But do you think of health? Do you think of nourishment? A factory is no place to produce food meant to nourish you and keep you healthy.

Here are just a few reasons why not. The list is condensed from information you can find on the Sustainable Table website.

  • Factory farming is cruel and inhumane.
  • Livestock agriculture contributes to destruction of rain forests, global warming, soil erosion, water shortages, air and water pollution, and the proliferation of antibiotic-resistant, disease-causing bacteria.
  • It takes far more fossil fuel and water to produce a single calorie of protein from beef, pork or poultry than it takes to produce a calorie of protein from soy.
  • It takes up to 16 pounds of soybeans and grains to produce 1 pound of beef and between 3 and 6 pounds to produce one pound of pork or turkey. People in underdeveloped countries cannot afford meat. The grain used to produce so much meat could be feeding them.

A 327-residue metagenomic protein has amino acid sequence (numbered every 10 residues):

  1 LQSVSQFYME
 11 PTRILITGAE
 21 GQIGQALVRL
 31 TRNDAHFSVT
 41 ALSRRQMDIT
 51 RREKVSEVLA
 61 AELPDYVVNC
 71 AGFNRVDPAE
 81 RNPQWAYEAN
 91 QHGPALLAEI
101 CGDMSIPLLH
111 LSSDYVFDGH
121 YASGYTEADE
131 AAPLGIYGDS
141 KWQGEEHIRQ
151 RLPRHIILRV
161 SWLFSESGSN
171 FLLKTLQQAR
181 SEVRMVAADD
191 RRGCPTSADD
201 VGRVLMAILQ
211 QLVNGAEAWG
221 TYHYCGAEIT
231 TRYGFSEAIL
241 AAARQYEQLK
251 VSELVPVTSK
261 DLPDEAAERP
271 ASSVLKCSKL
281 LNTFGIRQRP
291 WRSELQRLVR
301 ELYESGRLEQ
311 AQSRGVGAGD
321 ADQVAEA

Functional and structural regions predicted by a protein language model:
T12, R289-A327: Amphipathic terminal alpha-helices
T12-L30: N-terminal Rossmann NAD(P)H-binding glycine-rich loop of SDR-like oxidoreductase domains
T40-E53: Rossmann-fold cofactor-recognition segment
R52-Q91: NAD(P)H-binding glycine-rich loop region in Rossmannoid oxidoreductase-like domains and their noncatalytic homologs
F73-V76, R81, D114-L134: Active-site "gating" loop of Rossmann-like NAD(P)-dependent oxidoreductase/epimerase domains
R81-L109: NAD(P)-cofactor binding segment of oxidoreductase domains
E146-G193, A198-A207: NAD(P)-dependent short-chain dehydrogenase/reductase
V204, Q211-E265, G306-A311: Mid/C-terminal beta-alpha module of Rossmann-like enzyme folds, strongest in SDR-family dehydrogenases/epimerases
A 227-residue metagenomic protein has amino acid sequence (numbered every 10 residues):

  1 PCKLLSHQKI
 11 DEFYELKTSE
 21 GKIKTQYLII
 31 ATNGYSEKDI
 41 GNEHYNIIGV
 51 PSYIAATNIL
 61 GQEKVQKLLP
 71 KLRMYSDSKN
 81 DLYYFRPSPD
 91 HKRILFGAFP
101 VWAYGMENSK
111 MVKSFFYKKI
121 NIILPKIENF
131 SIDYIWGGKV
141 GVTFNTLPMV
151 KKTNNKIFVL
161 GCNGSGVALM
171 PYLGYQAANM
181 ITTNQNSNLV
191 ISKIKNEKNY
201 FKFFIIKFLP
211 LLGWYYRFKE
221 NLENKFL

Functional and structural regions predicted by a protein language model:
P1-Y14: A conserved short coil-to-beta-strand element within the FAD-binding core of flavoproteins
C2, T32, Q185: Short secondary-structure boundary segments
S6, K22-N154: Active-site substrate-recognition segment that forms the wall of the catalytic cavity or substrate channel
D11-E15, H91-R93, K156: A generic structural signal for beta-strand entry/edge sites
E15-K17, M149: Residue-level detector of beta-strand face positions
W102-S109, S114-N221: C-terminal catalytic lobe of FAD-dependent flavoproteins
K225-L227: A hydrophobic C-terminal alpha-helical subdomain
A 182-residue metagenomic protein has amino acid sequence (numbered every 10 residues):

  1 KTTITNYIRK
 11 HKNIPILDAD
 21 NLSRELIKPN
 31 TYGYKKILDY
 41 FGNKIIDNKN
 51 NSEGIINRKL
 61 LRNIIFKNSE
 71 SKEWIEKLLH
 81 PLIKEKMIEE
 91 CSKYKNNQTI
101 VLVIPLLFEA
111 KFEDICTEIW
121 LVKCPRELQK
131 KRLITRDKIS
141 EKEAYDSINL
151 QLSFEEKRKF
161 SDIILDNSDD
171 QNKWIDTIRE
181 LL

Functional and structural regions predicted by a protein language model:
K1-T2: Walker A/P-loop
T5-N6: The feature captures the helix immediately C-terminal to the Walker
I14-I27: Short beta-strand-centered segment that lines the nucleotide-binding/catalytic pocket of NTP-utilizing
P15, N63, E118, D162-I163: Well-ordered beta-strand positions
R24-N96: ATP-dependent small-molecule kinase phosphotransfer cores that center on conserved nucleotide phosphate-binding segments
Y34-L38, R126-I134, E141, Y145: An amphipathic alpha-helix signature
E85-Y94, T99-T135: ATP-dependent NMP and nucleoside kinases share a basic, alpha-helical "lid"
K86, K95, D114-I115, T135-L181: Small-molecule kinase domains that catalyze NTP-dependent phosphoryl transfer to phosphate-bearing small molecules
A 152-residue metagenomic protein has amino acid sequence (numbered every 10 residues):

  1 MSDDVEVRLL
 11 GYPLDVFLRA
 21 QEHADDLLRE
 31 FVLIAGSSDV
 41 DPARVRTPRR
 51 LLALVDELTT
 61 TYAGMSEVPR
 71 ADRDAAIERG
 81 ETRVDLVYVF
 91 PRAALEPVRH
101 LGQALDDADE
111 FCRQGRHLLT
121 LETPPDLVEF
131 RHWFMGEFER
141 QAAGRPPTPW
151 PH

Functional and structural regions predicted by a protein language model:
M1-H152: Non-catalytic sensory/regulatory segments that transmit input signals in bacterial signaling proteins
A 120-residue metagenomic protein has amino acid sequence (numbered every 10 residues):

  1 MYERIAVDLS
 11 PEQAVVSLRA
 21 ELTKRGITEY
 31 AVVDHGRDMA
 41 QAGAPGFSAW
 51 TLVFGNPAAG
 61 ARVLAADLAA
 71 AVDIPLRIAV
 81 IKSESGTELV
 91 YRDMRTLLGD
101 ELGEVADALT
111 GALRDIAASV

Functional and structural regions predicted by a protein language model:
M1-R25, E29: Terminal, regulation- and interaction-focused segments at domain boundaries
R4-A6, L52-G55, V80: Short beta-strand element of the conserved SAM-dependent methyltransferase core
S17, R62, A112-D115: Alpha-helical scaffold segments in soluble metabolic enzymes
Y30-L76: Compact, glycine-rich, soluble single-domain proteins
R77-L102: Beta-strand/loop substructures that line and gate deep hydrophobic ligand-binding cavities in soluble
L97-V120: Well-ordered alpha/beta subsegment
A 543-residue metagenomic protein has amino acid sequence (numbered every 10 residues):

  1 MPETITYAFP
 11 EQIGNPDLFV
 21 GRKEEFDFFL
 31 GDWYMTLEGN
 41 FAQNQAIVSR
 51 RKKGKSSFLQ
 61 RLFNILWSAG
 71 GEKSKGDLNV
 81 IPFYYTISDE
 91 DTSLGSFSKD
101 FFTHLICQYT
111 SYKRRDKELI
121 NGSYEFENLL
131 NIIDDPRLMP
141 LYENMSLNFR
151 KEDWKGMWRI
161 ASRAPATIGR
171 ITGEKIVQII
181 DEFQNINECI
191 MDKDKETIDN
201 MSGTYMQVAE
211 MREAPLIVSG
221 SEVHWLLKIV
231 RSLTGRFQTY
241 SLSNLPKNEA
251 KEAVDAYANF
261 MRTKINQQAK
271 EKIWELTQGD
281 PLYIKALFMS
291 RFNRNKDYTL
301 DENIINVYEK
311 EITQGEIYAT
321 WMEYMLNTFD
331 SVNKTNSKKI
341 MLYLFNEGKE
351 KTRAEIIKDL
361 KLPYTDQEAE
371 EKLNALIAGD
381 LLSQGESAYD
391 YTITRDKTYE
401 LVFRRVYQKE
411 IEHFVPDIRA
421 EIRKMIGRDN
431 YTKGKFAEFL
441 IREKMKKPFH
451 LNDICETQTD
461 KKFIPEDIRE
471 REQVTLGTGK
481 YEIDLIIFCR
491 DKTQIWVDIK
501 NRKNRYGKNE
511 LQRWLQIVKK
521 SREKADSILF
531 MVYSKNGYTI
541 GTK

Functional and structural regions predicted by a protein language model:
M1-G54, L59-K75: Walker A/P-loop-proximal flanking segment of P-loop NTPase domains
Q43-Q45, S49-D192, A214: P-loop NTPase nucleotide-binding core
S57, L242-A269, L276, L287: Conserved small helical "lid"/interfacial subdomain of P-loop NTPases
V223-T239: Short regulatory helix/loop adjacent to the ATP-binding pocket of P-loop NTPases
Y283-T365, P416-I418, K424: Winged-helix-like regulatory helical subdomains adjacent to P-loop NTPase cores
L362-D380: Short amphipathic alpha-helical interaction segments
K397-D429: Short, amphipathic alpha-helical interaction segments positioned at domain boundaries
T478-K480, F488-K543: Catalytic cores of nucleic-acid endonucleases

• The correlation between meat consumption and a wide range of diseases is well documented.
  • Because of industrialized farming practices, animal fat contains high concentrations of pesticides, herbicides, sterols, antibiotics, growth hormones, and other veterinary pharmaceuticals.

Still not convinced?

I know this issue is complicated and not everyone is convinced it deserves attention. But if you’re one of those people, please answer this (at least for yourself). Why is it okay that we treat certain animals as parts of our family and others as mass-market products?